i see we are again at the "compressed down under a sleeping bag does not insulate", or such as that ...
i have a bit of an issue with this, as exampled by using a sheet of newspaper to assist in picking up a hot pot.
the thin (very) sheet(s) of paper, made of throughly compressed fibers will absolutely retard the heat transfer into your hand.
there is vastly more to insulation than air. loft be good, for sure. but beyond loft, there remains another world of insulative values.
let's look at that stuff used by Manzella to make thin, and nicely warm gloves. i have 2 pr of them and the older of those gets used on cold weather (for sacramento) bicycle rides. i suspect it's made by goretex, has a bit of stretch to it, and for what it's thickness is, supports an astonishingly high temperature differential between the nippy nippy cold air on the outside, and my reasonably toasty hands on the inside.
like any good bpl member, i keep a wide surface micrometer next to my computer and well within reach. it shows us that Manzella glove stuff (goretex N2S ? ) is 0.029" thick, call it .75mm. that is not really much of a loft if you think about it, and yet, it is reasonably windproof and insulates quite well.
i have an entire top made of N2s, and it's so warm i have never been able to deploy it in the field. great stuff for gloves though !
thickness of insulation and it's effectiveness "may" be related, but it seems not by a lot.
a 2" plate of aluminium alloy will insulate quite a bit more poorly than a similar looking 2" plate of stainless steel.
there are no "perfect" insulators, just as there are no perfect conductors.
air is a good insulator, and if you smoosh enough of it together, you'll get it as a liquid, where it conducts heat pretty darn well !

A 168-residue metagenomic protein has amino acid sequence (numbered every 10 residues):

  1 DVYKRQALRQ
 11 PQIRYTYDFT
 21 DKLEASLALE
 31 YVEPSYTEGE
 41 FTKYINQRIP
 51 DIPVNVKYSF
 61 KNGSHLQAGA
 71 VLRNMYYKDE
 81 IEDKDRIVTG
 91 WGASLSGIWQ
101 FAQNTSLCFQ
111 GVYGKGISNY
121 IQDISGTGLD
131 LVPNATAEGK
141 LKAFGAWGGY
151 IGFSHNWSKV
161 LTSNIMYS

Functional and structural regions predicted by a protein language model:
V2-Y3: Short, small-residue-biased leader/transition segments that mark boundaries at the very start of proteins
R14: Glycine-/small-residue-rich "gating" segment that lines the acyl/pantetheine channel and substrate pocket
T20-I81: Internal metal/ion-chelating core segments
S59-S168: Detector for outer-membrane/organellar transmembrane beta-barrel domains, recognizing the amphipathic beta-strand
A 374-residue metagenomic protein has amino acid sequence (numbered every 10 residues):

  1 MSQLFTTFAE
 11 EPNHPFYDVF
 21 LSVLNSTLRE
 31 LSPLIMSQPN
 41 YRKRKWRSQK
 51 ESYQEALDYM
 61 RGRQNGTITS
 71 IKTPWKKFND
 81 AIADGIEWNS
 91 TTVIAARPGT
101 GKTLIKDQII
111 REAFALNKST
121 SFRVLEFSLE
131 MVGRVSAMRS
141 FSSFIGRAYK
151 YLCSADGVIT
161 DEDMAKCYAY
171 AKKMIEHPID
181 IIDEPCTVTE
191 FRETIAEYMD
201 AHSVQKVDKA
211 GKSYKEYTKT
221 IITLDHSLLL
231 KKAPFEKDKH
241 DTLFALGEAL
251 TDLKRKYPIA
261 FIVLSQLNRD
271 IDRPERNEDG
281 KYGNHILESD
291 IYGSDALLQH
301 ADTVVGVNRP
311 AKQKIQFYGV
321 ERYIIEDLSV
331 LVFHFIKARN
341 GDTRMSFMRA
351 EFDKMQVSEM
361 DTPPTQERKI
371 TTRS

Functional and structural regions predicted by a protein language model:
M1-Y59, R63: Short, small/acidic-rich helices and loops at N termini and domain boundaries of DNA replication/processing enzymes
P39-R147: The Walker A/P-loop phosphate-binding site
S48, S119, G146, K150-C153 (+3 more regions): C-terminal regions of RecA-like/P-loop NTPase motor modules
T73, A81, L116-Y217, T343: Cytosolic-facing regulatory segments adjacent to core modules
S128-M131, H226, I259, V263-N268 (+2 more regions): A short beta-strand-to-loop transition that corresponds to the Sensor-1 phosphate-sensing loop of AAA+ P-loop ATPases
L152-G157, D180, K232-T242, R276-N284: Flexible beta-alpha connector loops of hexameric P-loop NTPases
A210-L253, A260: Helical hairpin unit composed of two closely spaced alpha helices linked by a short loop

even used at lesser pressures such as underwater research, it's insulation goes in the pot, and they have to heat underwater stations all out of what might seem reasonable on the surface.
slowing down is a fine concept, and keeping the same state of exertion all day when in challenging environments is vastly tougher than it sounds on a forum. it can be done, but expect some delay before optimal performance is achieved.
nice article, and it gives us food for thought.
those guys on McKinley .. you can easily drive a truck into places you can't back out of. on any real job or adventure, there can be .. consequences.
most of the time when something like that happens , it's just a matter of playing out the end-game .. they were quite effectively dead a long time before they physically expired.
there seem to be a lot of "webs" available, in that one can go down many different roads at many different junctions, the all of them seem defensible choices at the time, and the majority of them just being dead ends, but some of them having a bit of a beast at the end. even just an excess of dead ends will run you out of food, then you are in a hurry, then you do stupid, then you are "unfortunate".
i recently sent back a pair of the lofted wool hoodies, which although looked forward to with much expectation and glee, were found to be so poorly tailored (poor sleeve design) that even at 60% off, i had no use for something like that in my kit. Ibex knows better than to produce something that fits that bad. has all the appearances of a management failure in my op.
a pair of my friends once commented on brown bear dangers on my walks. one, being a mechanic said "well, if they eat 2 people a year in that area, you just wait a bit, and then call up there ...".
the other (and these are my Friends mind you ! ) an actuarial type of accountant said " well peter, as an american citizen, your chances of being consumed by a bear are staggeringly small, although you do raise them quite a bit by Actually Going There... "
that's all i got to say for today. (we hope )